How CIOs Unravel IT Systems After a Business Divestiture

With divestitures on the rise, CIOs at Hess, DuPont and other companies that are selling off pieces of the business must rip apart deeply integrated systems.

IT organizations devote decades of sweat to integrating corporate technology systems, wringing out every efficiency, leveraging every ounce of scale and seeking every bit of synergy their technology can offer.

Until, one day, they must do the exact opposite.

Corporate divestitures are on the rise. Nearly three-quarters of 148 executives surveyed recently by Deloitte said they expected to attempt divestitures between 2013 and 2015. When a company sells part of the business, IT is charged with systems de-integration.

Untangling those complex systems is every bit as critical as the years of integration were. But that technology parsing has to happen in a fraction of the time and amid great uncertainty.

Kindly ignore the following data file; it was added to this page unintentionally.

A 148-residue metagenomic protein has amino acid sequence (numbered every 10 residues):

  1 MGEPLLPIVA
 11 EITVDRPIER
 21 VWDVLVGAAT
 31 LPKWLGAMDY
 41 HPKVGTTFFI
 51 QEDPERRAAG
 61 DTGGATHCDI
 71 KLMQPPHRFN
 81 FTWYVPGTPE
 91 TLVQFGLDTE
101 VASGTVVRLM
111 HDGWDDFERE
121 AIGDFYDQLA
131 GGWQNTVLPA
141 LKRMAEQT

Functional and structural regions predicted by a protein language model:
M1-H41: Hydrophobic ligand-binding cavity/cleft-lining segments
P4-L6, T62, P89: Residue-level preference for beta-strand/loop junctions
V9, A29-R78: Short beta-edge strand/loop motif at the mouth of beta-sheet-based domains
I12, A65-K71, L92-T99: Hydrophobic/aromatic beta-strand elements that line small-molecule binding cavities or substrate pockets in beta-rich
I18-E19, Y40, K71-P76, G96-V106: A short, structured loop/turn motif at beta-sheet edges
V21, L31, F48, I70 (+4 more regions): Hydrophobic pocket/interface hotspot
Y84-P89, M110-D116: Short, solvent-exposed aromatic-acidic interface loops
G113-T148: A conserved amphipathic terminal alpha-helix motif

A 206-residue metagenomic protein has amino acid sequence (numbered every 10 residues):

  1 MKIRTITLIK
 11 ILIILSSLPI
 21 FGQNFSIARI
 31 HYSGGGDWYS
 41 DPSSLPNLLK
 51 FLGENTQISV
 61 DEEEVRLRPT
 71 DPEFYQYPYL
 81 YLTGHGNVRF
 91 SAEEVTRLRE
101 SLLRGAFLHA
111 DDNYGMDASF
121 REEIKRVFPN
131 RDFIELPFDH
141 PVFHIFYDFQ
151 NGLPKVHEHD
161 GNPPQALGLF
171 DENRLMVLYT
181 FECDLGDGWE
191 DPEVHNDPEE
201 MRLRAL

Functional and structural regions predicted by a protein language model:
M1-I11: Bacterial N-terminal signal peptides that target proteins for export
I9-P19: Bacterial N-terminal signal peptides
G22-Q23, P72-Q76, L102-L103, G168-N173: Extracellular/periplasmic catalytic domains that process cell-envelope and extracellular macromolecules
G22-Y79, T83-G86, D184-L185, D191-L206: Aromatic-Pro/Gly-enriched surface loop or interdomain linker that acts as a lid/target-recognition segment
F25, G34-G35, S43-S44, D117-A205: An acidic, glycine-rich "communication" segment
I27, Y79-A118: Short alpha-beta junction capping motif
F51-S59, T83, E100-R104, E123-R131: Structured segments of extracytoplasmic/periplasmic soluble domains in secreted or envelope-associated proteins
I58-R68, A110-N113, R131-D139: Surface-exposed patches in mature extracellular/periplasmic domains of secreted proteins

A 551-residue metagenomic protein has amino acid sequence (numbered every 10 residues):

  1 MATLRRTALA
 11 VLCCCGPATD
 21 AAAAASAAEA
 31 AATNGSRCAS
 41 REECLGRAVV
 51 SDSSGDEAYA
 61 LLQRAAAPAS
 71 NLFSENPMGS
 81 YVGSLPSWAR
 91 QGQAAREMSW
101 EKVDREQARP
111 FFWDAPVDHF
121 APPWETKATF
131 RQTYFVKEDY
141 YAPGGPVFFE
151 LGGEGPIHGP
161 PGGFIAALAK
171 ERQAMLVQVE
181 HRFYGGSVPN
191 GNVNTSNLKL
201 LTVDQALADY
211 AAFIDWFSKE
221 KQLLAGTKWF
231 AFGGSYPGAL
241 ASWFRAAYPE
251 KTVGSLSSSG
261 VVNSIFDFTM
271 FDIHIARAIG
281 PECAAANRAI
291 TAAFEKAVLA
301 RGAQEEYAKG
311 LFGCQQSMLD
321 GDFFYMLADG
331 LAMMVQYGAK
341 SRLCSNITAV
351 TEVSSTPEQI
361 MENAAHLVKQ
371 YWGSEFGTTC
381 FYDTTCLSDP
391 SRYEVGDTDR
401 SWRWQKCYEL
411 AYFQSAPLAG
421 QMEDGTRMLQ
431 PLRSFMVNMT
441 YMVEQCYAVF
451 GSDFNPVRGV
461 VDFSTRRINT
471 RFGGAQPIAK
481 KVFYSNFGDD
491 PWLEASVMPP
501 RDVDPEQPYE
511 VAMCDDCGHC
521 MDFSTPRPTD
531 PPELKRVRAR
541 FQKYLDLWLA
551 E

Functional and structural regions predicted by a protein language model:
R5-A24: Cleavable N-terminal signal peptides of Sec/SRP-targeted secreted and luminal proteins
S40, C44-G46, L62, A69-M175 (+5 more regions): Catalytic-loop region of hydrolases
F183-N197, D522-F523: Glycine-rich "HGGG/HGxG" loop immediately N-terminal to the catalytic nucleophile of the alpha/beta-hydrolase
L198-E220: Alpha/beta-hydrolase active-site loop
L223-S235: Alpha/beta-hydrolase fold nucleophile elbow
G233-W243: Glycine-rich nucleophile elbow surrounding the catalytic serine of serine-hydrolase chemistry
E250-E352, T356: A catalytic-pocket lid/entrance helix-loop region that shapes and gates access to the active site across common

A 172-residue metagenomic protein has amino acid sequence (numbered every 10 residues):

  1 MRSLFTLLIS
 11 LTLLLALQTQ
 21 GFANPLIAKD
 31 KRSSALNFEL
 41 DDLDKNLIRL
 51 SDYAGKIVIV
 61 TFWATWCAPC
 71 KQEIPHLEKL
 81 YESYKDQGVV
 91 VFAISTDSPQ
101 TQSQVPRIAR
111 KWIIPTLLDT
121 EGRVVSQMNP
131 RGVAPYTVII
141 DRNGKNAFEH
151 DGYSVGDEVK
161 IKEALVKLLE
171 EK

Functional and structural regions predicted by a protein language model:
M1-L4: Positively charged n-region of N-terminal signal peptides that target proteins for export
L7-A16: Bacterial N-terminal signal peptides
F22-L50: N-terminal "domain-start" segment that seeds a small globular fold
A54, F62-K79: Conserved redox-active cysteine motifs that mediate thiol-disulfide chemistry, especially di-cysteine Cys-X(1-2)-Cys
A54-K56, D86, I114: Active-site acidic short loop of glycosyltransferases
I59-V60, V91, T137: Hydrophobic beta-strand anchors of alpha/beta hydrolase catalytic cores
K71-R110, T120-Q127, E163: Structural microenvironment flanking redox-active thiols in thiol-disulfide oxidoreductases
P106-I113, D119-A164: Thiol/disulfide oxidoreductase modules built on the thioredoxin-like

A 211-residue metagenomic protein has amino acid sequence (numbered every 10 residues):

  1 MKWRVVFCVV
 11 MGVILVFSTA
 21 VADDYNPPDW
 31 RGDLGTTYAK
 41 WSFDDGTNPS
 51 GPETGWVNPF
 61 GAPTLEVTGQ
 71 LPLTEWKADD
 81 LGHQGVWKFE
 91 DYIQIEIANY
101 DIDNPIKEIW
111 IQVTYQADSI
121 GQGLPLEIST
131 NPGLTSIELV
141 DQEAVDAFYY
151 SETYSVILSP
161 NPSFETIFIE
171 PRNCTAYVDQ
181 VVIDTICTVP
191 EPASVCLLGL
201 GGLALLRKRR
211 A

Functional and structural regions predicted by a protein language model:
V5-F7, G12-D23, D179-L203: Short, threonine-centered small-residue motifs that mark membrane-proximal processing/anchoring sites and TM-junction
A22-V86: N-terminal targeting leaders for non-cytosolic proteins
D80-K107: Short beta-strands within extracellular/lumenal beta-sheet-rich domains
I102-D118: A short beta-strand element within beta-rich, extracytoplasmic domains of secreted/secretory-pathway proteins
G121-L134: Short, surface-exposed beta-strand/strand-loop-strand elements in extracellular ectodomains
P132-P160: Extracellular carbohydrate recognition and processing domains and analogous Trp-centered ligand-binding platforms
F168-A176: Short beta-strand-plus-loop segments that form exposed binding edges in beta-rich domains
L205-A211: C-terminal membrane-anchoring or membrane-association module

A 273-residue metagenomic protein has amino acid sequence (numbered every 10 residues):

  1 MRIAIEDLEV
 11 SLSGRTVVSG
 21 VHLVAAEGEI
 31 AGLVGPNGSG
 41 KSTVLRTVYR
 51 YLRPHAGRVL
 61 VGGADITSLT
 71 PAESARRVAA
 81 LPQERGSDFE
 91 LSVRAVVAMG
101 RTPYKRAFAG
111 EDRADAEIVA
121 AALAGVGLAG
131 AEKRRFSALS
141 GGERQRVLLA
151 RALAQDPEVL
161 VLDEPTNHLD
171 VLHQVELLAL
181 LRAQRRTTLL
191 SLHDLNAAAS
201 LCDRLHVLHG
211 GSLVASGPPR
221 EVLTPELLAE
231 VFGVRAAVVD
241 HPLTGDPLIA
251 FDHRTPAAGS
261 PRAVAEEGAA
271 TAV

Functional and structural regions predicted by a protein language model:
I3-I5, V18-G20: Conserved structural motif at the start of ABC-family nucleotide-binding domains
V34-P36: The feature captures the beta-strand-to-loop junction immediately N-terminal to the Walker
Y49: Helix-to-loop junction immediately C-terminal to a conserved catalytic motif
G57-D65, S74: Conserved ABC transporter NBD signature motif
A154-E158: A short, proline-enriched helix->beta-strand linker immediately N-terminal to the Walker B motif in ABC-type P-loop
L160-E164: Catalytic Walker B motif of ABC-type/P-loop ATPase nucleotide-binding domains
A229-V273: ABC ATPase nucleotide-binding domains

Last March, oil company Hess announced it would divest all downstream businesses to focus on exploration and production. Then-CIO Jeff Steinhorn had to unravel the corresponding IT. "Over the past 25 years, IT has tried to tie things together," Steinhorn says. "What we had to do is take that all apart."

Making matters trickier, Hess didn't plan to peddle the downstream business as a single unit; it would be broken up and sold as separate units. IT had to begin systems separation not knowing what might be sold to a private equity firm, for example, and what might be sold to a competitor, and each scenario carried different technology implications.

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